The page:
Gaming For The Greater Good - InformationWeek
07:33 PM
Connect Directly

Gaming For The Greater Good

Can gamers help solve genomics or AI problems? At the Game Developers Conference (GDC), developers discuss projects that harness crowds for more than fun.

Among the designers and software engineers at the Game Developers Conference (GDC) in San Francisco pondering the physics of rail guns and annoyed avians, there's a subset focused on applying algorithms and game design principles to problems outside the sphere of entertainment.

Serious games have been attracting civic-minded developers for years, going back to projects like Stardust, Galaxy Zoo, and FoldIt, and therapeutic games before that. Between the recent gamification movement and the shift toward mobile platforms, the definition of serious games has been expanding, from efforts to make work fun, like The Email Game, to ways to coordinate real-world activities like street cleaning using the mission structure of a strategy game.

As part of the Game IT Summit at the GDC Monday, Ben Sawyer, co-founder of game development consultancy Digitalmill, offered an overview of how we can integrate life, work, and play.

These elements traditionally have been like oil and water, Sawyer said, but he insisted that game IT--building game elements into the way we use information technology--can take work and play into new territory. While acknowledging that the best games will remain deeply meaningful, crafted experiences that have nothing to do with points, badges, and social tools, he nonetheless insisted that game elements must become part of the fabric of IT.

[ Will employees compete to stay healthy? Read Move Over Farmville? Health Games For Employees. ]

Panelist Jerome Waldispuhl, assistant professor at McGill University in Montreal, Canada, offered an example of gamification that's about meaningful social contributions rather than gilding drudgery or manipulative marketing.

Waldispuhl has been working on a game called Phylo, which he described as a human computing framework for comparative genomics. Phylo makes a game out of matching genetic sequences across different species. Finding areas where DNA is similar in different species turns out to be a strong indicator of the importance of that block of genetic information.

"If a mutation appears in one of these regions, it's potentially the cause of a disease," said Waldispuhl.

Internet connected players can log on to Phylo and match simple patterns of squares that represent genetic configurations. Finding genetic patterns that exist in multiple species can help researchers identify the causes of genetic diseases, so Phylo's players are advancing science that may improve human health.

Waldispuhl characterized the project as a way to recycle the energy spent on games. "It's not competition between computer and humans, it's truly a synergy," he said.

Joe Edelman, CEO of Citizen Logistics, spoke about borrowing elements of game play to enhance real world experiences, from customer-retailer interactions to corporate team building for Fortune 500 companies. Through technologies like the company's Groundcrew app, for coordinating event activities through a strategy game framework, and Coordinated Event Markup Language (CEML), Edelman sees a way to create more playful community engagement.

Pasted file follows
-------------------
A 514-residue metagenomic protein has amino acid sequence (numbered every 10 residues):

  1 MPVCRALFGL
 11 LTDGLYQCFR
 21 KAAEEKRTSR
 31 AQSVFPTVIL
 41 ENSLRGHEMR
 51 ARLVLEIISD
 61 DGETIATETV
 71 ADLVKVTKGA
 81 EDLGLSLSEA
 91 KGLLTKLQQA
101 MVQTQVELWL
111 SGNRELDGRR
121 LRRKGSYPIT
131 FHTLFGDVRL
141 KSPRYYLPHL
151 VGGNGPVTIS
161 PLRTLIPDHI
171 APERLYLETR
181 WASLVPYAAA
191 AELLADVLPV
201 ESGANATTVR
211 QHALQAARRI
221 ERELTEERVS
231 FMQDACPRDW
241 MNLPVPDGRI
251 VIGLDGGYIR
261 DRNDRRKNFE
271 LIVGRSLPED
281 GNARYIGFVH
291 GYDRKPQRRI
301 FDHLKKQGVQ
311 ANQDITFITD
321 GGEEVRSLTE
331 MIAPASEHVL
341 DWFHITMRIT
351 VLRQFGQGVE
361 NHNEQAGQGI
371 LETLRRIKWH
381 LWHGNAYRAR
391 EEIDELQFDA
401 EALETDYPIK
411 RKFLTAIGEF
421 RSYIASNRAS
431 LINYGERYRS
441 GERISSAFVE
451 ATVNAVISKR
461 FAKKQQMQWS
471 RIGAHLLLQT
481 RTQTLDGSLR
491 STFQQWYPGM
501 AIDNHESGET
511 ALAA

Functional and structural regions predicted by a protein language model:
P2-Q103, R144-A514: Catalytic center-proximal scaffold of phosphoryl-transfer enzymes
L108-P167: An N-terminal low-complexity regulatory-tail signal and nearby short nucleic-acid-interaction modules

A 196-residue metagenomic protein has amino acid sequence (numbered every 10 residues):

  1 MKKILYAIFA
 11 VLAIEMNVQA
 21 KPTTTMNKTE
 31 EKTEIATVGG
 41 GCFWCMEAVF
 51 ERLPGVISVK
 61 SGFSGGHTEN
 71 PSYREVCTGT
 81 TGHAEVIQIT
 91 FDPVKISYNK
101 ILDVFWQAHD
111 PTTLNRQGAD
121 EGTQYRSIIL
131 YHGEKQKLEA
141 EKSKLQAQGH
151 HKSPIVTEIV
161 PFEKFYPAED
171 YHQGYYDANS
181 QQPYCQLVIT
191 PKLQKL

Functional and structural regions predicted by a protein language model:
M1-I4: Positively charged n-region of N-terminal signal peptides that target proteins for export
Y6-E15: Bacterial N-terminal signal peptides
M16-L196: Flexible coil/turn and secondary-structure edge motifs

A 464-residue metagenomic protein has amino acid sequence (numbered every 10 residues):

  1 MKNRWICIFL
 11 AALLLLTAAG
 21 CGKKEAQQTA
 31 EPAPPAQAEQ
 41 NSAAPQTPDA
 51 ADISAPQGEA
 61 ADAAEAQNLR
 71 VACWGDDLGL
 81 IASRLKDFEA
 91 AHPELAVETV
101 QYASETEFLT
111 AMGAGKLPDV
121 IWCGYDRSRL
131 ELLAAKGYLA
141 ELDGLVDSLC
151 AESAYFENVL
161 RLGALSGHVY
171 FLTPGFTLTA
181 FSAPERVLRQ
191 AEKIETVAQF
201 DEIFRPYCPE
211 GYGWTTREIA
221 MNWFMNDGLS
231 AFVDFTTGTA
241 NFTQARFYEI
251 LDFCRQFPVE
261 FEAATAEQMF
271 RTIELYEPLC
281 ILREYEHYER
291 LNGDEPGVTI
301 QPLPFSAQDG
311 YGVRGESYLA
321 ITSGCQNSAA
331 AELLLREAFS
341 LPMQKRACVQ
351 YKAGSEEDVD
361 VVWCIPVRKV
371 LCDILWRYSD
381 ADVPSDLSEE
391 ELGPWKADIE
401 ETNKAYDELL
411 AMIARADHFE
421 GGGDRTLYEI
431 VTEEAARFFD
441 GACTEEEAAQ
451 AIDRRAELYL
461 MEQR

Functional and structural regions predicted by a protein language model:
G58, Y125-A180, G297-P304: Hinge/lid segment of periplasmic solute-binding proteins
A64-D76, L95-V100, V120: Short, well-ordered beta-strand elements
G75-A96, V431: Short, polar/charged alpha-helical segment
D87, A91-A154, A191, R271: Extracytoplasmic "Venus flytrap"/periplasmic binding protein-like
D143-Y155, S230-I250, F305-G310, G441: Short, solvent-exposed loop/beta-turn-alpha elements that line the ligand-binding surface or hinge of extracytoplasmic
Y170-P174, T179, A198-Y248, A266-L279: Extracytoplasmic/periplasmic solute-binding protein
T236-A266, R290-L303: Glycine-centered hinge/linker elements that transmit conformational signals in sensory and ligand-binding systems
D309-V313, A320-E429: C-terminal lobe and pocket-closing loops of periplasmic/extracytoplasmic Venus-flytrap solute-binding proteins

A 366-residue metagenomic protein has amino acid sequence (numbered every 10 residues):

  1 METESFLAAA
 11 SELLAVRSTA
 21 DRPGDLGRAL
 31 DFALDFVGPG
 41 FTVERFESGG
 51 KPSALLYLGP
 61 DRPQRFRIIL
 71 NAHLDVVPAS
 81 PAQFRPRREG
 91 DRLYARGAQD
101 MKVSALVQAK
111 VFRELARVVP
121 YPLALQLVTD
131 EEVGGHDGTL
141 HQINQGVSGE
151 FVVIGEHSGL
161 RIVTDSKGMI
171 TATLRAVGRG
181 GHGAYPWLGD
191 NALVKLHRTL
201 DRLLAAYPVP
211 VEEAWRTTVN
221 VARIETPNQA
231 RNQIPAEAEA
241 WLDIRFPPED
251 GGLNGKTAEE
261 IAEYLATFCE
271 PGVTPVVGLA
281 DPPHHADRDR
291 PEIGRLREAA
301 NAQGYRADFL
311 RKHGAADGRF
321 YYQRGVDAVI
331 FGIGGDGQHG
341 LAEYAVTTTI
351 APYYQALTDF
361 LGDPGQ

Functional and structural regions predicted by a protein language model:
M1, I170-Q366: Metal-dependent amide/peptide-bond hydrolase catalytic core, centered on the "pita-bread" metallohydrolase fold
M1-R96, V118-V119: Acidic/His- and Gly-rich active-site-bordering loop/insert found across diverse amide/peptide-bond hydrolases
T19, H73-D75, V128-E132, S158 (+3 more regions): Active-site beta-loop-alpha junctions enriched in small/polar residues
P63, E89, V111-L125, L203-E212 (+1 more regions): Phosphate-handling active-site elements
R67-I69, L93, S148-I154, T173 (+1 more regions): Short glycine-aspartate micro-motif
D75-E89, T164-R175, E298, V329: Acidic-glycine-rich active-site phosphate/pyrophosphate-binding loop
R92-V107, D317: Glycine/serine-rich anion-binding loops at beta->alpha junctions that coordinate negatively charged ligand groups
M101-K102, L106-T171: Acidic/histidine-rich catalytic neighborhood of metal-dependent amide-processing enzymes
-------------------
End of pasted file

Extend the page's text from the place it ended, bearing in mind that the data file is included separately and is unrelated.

Evan Brown, a graduate student at Carnegie Mellon University's Entertainment Technology Center, recounted how Lockheed Martin asked CMU to find a way to improve artificial intelligence (AI). "They wanted to see if we could approach this from a unique perspective," he said.

Thus was born Project Augur, which collected data, using Amazon's Mechanical Turk, on how people solved basic game puzzles, for the purpose of refining AI routines. The upshot is that data collection for a serious purpose can be fun and affordable--conducting some 3,600 surveys on behalf of Project Augur cost a total of $470.

Gamification, then, isn't something superficial, like grafting badges onto an activity like reading the news. It's a reflection of the broader social convergence between our work and leisure lives. Work and play are coming together, and where they can co-exist, they can make play more productive and work more enjoyable.

The Enterprise Connect conference program covers the full range of platforms, services, and applications that comprise modern communications and collaboration systems. It happens March 26-29 in Orlando, Fla. Find out more.

Comment  | 
Print  | 
More Insights
Newest First  |  Oldest First  |  Threaded View
How Enterprises Are Attacking the IT Security Enterprise
How Enterprises Are Attacking the IT Security Enterprise
To learn more about what organizations are doing to tackle attacks and threats we surveyed a group of 300 IT and infosec professionals to find out what their biggest IT security challenges are and what they're doing to defend against today's threats. Download the report to see what they're saying.
Register for InformationWeek Newsletters
White Papers
Current Issue
2017 State of the Cloud Report
As the use of public cloud becomes a given, IT leaders must navigate the transition and advocate for management tools or architectures that allow them to realize the benefits they seek. Download this report to explore the issues and how to best leverage the cloud moving forward.
Twitter Feed
InformationWeek Radio
Archived InformationWeek Radio
Join us for a roundup of the top stories on for the week of November 6, 2016. We'll be talking with the editors and correspondents who brought you the top stories of the week to get the "story behind the story."
Sponsored Live Streaming Video
Everything You've Been Told About Mobility Is Wrong
Attend this video symposium with Sean Wisdom, Global Director of Mobility Solutions, and learn about how you can harness powerful new products to mobilize your business potential.
Flash Poll